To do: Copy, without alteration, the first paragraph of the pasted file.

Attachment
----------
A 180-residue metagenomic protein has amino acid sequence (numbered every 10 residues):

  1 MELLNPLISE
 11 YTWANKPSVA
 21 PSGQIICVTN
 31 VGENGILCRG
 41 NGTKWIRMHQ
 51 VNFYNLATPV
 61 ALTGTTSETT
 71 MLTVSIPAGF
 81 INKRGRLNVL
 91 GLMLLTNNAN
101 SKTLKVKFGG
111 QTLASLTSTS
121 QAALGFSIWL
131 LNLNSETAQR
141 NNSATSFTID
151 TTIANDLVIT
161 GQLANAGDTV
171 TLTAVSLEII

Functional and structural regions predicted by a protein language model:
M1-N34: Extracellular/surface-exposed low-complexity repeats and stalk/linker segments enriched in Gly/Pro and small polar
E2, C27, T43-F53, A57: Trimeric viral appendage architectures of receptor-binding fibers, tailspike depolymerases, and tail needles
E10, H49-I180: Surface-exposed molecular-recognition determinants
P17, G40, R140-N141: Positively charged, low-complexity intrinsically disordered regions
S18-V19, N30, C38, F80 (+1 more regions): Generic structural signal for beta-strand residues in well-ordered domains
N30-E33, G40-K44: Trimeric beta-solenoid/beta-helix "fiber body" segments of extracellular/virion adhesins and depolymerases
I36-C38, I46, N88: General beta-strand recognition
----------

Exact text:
A 180-residue metagenomic protein has amino acid sequence (numbered every 10 residues):